"JOURNEY OF HANUMAN" Preserves moments still existing in India that have not been disturbed by globalization and are connected with the antique spiritual knowledge of India. I wanted to ... See full summary »
Filmed over nearly five years in twenty-five countries on five continents, and shot on seventy-millimetre film, Samsara transports us to the varied worlds of sacred grounds, disaster zones, industrial complexes, and natural wonders.
Balinese Tari Legong Dancers,
Ni Made Megahadi Pratiwi,
Puti Sri Candra Dewi
RASA YATRA evokes the beauty of pilgrimage and explores the essence of devotion in Hindu culture through non-linear narrative. Rasa is Sanskrit for "juice" or "taste". Yatra means "journey"... See full summary »
From black bears in Montana to polar bears in the arctic, Bears features a fresh view of these powerful, majestic and often misunderstood animals in the full glory of their natural habitat,... See full summary »
In this cinematic concert, mesmerizing images are plucked from everyday reality, then visually altered with state-of-the-art digital techniques. The result is a chronicle of the shift from a world organized by the principles of nature to one dominated by technology, the synthetic and the virtual. Extremes of intimacy and spectacle, tragedy and hope fuse in a tidal wave of visuals and music, giving rise to a unique, artistic experience that reflects the vision of a brave new globalized world. Written by
Sujit R. Varma
What a let down. Koyaanisqatsi was brilliant, Powaqatsi was quite good, Naqoyqatsi is the same thing all over again, without the beauty and profundity.
It's not that I don't sympathise with the meaning behind the film, but bombarding me with images of dollar signs and corporate logos is using a sledgehammer to crack a nut. The majority of those who view this movie do not need to be chaperoned around these issues.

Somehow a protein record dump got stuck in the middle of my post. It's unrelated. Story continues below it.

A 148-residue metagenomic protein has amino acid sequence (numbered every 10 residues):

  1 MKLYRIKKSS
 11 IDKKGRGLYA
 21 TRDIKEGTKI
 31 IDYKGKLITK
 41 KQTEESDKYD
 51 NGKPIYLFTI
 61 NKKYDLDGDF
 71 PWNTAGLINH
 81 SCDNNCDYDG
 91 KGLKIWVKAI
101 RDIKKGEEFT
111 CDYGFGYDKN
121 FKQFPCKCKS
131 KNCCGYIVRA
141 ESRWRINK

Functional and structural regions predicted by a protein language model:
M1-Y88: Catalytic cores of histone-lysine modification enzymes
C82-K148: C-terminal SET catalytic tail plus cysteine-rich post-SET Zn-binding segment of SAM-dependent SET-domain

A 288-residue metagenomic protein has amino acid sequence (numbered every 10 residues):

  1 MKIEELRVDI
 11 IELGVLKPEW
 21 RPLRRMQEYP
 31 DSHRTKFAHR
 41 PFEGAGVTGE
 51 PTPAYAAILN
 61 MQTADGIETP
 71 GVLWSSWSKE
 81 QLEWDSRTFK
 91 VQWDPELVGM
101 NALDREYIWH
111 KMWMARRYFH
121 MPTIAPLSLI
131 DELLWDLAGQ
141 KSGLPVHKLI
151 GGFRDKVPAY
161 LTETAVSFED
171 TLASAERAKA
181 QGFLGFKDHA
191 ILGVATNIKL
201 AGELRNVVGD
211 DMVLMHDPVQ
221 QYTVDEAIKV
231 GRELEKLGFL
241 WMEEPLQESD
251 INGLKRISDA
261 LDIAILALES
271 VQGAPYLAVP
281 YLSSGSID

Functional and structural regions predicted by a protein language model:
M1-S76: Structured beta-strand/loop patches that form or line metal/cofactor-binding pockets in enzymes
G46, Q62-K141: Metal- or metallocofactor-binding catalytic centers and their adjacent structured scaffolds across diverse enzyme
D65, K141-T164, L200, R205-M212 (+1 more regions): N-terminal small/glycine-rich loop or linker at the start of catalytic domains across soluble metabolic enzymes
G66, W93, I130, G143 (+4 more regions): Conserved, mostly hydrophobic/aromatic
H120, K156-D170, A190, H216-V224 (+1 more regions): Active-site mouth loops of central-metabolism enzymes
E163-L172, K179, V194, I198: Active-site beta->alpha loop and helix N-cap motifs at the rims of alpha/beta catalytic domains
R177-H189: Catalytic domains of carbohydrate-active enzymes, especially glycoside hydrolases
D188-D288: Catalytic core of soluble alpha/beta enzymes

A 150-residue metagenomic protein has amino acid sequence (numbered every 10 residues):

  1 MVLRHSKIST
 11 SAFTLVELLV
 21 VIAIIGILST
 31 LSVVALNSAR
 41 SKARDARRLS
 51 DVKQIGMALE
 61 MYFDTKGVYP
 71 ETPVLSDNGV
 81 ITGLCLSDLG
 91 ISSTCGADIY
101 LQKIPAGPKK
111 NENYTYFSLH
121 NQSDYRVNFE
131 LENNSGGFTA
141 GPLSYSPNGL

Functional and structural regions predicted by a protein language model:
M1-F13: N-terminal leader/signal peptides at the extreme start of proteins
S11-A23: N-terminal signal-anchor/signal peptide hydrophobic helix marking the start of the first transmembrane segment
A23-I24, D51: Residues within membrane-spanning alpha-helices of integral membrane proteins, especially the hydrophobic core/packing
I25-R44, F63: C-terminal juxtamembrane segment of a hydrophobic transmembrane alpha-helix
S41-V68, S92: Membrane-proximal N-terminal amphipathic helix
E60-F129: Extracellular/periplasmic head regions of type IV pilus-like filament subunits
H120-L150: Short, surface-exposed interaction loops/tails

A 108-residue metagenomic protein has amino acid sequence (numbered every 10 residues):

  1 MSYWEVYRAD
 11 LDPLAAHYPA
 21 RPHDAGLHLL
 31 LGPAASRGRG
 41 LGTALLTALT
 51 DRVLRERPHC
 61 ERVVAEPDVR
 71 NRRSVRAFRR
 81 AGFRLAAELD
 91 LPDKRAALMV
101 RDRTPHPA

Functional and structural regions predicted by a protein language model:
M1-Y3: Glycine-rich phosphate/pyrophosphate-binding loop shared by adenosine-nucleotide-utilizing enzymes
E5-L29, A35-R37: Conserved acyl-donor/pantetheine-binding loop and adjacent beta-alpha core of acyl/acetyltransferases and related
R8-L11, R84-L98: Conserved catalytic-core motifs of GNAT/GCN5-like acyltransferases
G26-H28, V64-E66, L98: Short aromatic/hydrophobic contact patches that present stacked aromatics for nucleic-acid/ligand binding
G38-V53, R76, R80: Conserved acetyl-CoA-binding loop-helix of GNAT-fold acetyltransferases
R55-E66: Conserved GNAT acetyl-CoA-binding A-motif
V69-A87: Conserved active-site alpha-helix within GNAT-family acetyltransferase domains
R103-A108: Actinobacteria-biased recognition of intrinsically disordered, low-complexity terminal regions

The film feels structureless and jumps back and forth from one point to the next and then back again. I suppose you could argue that this reflects the chaotic nature of the films subject matter, but to me, that's just making excuses for a poorly conceived narrative.
The computer graphics don't work well at all. They often feel like an excuse to show of a few fancy special effects and already look dated (Max Headroom came to mind on several oc...oc...oc...occasions.). They just don't have the beauty of a 'real' image.
To add insult to injury, the film has been stretched out from a 4:3 aspect ratio to 16:9 so all of the people appear distorted. This is because the stock footage used was 4:3 and they couldn't be bothered editing it to fit into a widescreen presentation. They just stretched the lot, and when you watch the DVD it is very noticeable. It's claimed that this was a deliberate move and not a decision based on technical difficulties, but I'm not sure.
Overall - I'd say watch koyaanisqatsi again - it's the only film out of the three worth repeated viewings.
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